SO THERE was this young college dude with no particular interest in cooking, who somehow always ended up in the dorm kitchen making omelets for friends, study partners and buddies who finally made it back after the weekend binge.
Seems like he just had a way with throwing together some tasty goods on the fly when the occasion demanded it. He never thought of himself as a chef.
If you happen to belong to a family that accompanies dad around to his job postings to places like, oh, France, Poland, and Korea, you may pick up a wider and more refined culinary taste than your average hot dog ‘n’ tater tot lovin’ American kid.
So this kid possessed better instincts than he gave himself credit for. Eventually those omelets and soups and inventive ways with burgers gave way to the realization that, hey, maybe he had something special going on!
From such vague meanderings the path led eventually to Johnson & Wales University in Rhode Island, rigorous classical training in the culinary arts and the hard-won title of Chef.
Chef John Roelle, owner of the newly blossomed Liberty Street Grill, may have taken a winding path to find himself the purveyor of fine French cookery, but his distinctive talents made Brasserie 529 at the same address a well-loved haven for Savannah folk.
John’s a fluid sorta guy, though, and when tastes change, he goes with the flow. Springtime had played itself out and he was itching to try something new, so Brasserie 529 closed its doors this June and a bewitching brew began to bubble and take shape.
Why not blend fine French cuisine with popular Americana, make sure each menu item is impeccably fresh and hand-crafted, and present it all in a place that lends itself as easily to well-bred ladies lingering over martinis and small bites as it does to an evening jaunt of best-buds looking for a great burger and brewski? Sounds like a plan.
Burnished woods, cream-colored walls and funky art make for a relaxing atmosphere at Liberty Street Grill, and the full bar of fine wines, craft beers and specialty cocktails gives diners the chance to mingle in style. Soft spotlights linger on imaginative abstracts of Boba Fett and Darth Vader, and a detailed model of an Imperial Walker greets you upon entering the dining room.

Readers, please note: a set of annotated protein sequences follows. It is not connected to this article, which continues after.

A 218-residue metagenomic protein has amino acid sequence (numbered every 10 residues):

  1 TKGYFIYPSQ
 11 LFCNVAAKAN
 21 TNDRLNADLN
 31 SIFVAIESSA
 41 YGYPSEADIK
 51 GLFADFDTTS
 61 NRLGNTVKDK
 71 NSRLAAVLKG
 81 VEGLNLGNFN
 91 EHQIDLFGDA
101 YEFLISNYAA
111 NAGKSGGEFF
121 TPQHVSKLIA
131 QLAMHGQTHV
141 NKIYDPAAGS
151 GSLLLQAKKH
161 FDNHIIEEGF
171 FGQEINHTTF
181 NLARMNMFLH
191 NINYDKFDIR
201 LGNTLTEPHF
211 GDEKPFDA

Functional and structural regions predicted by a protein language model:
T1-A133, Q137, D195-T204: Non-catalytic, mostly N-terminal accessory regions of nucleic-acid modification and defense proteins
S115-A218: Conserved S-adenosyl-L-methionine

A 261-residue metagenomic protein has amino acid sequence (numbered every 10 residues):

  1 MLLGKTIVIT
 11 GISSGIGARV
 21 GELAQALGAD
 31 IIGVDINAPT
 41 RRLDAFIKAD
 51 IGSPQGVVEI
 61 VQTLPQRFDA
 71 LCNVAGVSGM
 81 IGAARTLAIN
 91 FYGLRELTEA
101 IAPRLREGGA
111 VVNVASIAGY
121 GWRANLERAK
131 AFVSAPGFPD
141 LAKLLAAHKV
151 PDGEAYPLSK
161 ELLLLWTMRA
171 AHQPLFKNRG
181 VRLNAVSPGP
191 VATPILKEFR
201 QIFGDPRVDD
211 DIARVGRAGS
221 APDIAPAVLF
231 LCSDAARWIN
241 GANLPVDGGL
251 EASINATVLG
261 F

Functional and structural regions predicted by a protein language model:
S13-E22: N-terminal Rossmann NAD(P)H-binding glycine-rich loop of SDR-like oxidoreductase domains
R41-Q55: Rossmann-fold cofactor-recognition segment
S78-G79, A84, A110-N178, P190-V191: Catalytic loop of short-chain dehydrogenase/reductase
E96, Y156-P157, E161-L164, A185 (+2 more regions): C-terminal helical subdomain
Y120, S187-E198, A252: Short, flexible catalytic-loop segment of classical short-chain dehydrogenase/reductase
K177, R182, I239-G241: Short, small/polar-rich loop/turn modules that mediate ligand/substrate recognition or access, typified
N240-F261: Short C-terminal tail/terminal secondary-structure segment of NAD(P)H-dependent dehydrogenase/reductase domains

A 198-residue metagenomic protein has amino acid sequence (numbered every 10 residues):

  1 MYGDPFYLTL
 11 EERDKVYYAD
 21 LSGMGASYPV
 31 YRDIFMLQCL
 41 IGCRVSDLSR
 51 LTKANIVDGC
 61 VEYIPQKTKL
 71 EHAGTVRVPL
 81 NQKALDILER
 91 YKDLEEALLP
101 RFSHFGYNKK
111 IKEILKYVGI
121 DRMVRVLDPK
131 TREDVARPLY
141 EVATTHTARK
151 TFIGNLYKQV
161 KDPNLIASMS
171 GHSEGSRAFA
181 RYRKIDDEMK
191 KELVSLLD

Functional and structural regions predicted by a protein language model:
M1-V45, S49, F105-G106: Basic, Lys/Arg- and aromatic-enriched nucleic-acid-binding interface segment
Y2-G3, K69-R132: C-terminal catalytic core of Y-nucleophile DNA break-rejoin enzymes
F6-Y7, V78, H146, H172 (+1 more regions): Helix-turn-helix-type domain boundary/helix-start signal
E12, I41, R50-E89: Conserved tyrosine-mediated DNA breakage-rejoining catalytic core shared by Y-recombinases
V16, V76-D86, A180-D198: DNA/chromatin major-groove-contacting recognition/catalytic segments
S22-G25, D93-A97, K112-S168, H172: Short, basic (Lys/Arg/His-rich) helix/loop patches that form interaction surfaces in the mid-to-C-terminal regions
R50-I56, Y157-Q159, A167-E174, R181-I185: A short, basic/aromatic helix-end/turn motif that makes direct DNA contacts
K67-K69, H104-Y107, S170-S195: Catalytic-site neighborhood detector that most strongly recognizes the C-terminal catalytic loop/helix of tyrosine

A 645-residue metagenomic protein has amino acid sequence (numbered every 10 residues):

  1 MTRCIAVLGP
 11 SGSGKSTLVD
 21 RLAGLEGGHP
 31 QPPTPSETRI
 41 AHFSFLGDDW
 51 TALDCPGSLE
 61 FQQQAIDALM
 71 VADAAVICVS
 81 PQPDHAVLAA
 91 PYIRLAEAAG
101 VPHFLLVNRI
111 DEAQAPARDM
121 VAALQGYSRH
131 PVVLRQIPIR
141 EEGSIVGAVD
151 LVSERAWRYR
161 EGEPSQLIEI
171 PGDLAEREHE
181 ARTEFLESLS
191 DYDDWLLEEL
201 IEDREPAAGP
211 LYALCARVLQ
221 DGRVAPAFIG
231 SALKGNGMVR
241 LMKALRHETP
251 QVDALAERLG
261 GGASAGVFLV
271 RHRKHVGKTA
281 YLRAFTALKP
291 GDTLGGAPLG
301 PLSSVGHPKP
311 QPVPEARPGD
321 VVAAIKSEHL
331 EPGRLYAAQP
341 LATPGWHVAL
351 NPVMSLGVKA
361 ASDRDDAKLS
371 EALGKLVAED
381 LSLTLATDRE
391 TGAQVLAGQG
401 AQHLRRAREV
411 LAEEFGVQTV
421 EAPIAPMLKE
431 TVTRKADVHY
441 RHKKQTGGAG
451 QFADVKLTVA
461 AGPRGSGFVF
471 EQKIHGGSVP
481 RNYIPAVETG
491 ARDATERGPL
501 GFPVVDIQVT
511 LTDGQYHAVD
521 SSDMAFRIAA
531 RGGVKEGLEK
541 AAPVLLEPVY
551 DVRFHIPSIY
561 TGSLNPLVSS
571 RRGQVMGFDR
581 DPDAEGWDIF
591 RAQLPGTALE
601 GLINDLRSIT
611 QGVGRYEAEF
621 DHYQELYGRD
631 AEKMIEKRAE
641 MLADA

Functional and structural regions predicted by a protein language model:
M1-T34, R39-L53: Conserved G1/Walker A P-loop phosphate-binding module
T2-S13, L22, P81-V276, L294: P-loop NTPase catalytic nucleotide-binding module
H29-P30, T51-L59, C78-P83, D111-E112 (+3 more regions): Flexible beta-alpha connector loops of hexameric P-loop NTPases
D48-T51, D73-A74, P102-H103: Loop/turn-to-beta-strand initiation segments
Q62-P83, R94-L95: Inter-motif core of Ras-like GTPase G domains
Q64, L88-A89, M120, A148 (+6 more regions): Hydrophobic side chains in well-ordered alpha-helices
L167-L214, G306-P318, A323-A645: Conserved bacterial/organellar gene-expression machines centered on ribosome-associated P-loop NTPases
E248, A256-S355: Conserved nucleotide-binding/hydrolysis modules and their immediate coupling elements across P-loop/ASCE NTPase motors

Mr. Roelle Sr. donated an eccentric portrait of his dog, dressed in a red satin gown, a bottle atop her head; framed in rococo gold the painting never fails to elicit curious comments.
John’s wife Amber, who he met at culinary school, lends a gracious and exacting hand to running the business, assuring that all diners have what they need and the clockwork runs smoothly.
Manager Ross oversees the dining room and bar with ease, and between Executive Chef Lorenzo Cooper and Sous-Chef Goodman the kitchen purrs like a well-oiled Walker striding across the snows of Hoth.
The menu here covers a wide selection of tastes, and even the small bites can make a complete meal, especially the Farmers Board, a charcuterie of finely shaved meats & cheeses (familiar to devotees of the former Brasserie) or the exquisite Duck Confit nestled beside a mound of stir-fried cabbage.
This dish is tops on my Favorites list: the tender, perfectly spiced, roasted duck and the richly flavored cabbage sautéed with chunks of bacon are no less than amazing!
The bacon, salami and pancetta are house-smoked and carefully cured, which gives the flavor of dishes here a multi-level zest.
The soup de jour on my last visit was a beautiful, peach-colored Lobster Bisque and was perfectly paired with the two, thick Baked Potato Cakes and their soupçon of lobster, caviar and sour cream.
A hearty treat is the already famous Chicken n’ Waffle soup; John explained that it is quite different from the prevailing idea of fried chicken fingers and waffle most expect.
The origin of dish was a simple farmer’s meal: bits of roast chicken left over from dinner, cooked with a light, creamy chicken gravy, then poured over the morning waffle, making a satisfying tummy-warmer of a breakfast—add fresh veggies and a curl of fragrant herbs on top and you have John’s version.
For those seeking fine dining at its best, check out the incredible Maple-Grilled Pork chop, with mashed sweet potatoes & baked apples, or the Delmonico steak seared in duck fat, with cream corn and luscious whipped potatoes.
Seared scallops or salmon or the great Fresh Catch BLT will satisfy seafood aficionados, and veggie-lovers have four unique and colorful salads to choose from.
If burgers and wings are whatcher lookin’ for, Liberty Street Grill has a huge and delicious half-pounder created from their house blend of round steak, chuck roll and tri-tip beef, specially ground in Atlanta.
The menu of wings is changeable, but do take a chance on the China Marines. John’s dad, a former Marine who flew the China-Burma-India route during the war, fashioned the marinade of Hoisin, brewed soy sauce and other secret ingredients into a mouth-watering treat.
Fans of John’s former venue will find plenty to please the palate, and newbies seeking interesting takes on well-loved dishes will find the lovely patio or friendly bar becoming their favorite place for lunch or dinner.
Liberty Street Grill
529 East Liberty St
Happy Hour Weekdays 4-7
Why does everything look like a Moon Pie?